By 19 March, all international travel was becoming increasingly fraught. Students wanting to return home were faced with increased costs and an unavailability of flights. Working restrictions were also lifted for student nurses and those working in aged care so they could become available to the health system. The next day, the government announced that international students who were in financial hardship could access their Australian superannuation.
Nevertheless, this option is only available to students who had held their visa for 12 months or longer. On the same day, the prime minister urged students who could not manage under these conditions to go home.
Increasing agitation surrounding the plight of temporary visa holders saw Prime Minister Scott Morrison remind Australia’s 565,000 international students on 3 April that they had committed to support themselves in their first year of study. If they found they could not do so, he encouraged them to lean on family for support, work part-time or access their superannuation.
The prime minister is correct, students do need to meet visa criteria, and that criteria does outline their ability to support themselves and any secondary visa holders such as their partner and children.
Student visas come with a complex array of requirements. Students must demonstrate that they have a genuine intention to study, they may need to prove they have the required English level to undertake the coursework, and, importantly, that they have enough funds to support themselves and their family.
However, the legislative instrument that outlines these requirements is currently set very low. The visa criteria require some (not all) students to prove that they, their parent, spouse or de facto partner had a personal annual income of at least $72,592 for the 12 months before their application. They may also need to prove they can afford the annual living cost of $21,041 for themselves and $7,362 for their partner with $3,152 for each additional child.
This is simply not enough. The unspoken expectation is that the majority of students, faced with the reality of the cost of living in Australia, will be forced into the temporary workforce while they study. However, until recently, international students enrolled in full-time study were only permitted to work 40 hours per fortnight by law.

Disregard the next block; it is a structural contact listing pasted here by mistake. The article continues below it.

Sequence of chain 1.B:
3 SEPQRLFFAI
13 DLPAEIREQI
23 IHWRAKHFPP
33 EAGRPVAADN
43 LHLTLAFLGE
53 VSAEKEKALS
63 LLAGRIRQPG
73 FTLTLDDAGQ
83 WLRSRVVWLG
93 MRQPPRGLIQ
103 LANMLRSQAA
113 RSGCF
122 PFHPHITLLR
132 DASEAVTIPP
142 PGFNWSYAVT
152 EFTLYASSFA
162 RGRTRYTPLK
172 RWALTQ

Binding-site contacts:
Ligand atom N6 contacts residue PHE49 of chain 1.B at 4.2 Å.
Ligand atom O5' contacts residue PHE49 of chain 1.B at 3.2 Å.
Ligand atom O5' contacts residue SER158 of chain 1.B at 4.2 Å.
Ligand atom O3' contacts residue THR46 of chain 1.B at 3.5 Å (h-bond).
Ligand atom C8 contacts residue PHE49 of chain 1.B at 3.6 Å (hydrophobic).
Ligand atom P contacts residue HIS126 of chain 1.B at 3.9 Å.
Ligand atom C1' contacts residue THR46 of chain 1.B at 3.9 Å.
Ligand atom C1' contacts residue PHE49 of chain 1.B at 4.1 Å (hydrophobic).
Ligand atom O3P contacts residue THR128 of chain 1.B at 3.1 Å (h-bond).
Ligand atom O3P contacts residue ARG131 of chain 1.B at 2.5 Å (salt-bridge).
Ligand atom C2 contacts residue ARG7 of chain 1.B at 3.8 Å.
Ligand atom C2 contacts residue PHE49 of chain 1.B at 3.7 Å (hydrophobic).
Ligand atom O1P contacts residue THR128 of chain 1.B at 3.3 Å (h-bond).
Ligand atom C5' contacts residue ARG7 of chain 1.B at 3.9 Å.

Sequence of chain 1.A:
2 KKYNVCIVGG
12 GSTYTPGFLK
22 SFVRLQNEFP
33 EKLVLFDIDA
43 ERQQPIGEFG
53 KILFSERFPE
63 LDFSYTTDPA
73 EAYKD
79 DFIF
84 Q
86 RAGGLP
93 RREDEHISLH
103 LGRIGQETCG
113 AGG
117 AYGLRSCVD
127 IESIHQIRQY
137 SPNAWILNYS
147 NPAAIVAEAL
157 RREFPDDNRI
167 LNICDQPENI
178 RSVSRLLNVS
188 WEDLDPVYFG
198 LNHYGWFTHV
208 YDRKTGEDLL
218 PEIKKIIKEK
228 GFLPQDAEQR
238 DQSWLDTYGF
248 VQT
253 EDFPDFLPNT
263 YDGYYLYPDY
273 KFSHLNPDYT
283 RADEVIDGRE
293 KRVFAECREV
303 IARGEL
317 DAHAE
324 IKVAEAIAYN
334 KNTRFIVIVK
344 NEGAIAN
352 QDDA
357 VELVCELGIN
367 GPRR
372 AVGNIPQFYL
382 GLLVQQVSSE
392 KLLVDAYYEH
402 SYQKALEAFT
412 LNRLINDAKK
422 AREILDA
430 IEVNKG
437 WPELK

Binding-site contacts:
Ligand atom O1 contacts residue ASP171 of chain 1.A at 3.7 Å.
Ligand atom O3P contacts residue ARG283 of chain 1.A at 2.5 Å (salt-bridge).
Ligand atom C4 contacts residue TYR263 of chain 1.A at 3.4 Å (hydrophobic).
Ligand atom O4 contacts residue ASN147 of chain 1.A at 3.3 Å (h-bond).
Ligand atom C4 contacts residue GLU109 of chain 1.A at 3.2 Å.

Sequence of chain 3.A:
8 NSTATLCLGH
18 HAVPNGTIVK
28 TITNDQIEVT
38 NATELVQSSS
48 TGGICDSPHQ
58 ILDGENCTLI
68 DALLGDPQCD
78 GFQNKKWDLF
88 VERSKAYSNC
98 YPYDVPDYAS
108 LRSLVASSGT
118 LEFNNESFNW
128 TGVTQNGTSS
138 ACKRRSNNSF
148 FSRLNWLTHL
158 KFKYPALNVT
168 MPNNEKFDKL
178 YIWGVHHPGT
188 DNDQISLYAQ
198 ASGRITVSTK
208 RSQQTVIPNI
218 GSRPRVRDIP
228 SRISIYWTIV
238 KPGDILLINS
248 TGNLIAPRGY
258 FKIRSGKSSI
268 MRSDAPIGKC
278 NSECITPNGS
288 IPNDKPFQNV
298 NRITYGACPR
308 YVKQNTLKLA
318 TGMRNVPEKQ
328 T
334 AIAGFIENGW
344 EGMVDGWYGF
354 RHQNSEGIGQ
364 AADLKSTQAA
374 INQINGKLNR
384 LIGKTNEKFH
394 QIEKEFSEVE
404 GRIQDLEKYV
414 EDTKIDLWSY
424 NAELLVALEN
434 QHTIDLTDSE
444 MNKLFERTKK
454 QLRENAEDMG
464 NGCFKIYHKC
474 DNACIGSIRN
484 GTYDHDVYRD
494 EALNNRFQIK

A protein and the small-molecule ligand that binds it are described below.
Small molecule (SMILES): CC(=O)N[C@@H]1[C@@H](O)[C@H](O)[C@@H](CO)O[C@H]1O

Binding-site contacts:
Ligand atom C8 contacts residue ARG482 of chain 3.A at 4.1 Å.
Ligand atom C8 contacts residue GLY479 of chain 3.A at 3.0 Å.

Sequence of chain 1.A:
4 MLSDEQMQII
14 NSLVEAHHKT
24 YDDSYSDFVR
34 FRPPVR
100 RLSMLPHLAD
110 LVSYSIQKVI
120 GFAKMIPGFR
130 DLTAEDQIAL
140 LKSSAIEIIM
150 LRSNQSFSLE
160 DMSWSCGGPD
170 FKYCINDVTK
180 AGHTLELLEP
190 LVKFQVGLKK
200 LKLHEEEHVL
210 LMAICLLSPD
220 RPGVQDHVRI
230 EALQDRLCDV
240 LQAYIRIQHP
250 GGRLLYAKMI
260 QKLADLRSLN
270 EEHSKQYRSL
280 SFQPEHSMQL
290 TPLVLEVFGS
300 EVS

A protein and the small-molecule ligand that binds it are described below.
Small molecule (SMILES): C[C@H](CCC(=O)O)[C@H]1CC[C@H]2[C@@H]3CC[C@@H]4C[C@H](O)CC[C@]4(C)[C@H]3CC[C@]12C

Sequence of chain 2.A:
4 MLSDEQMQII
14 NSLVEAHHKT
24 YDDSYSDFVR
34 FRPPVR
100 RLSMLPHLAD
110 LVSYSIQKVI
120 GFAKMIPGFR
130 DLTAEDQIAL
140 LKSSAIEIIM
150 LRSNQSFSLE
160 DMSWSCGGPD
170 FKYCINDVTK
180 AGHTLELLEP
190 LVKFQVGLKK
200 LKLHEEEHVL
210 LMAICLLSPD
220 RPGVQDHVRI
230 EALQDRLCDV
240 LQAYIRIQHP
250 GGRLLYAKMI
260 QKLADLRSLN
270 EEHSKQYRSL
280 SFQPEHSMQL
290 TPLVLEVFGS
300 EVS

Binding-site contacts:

The increase in general unemployment and the shutdown of many businesses traditionally employing students has resulted in the loss of work for the majority in this category. The resulting poverty they face with the loss of their income has revealed that the student visa program rests on a promise Australia cannot deliver.
The Australian economy has benefited from international students at the cost of a lie. The government has pitched the cost of living in Australia at such a low level that it tricks students into believing that they can survive paying international student fees, rent, and food in some of Australia’s most expensive destinations off the meagre income outlined in the legislation.
While Prime Minister Morrison may seek to lay the responsibility back onto international students and their families, he must instead accept that Australia failed to tell the truth about the product it is selling them.
If universities are to bounce back after this crisis, Australia needs a realistic portrayal of living costs and a requirement for students to have access to funds that meet these costs. This must be true throughout all of their years of study, regardless of whether they work part-time or not. Australia relying on poorly paid temporary work to fund its education sector makes a mockery of its values.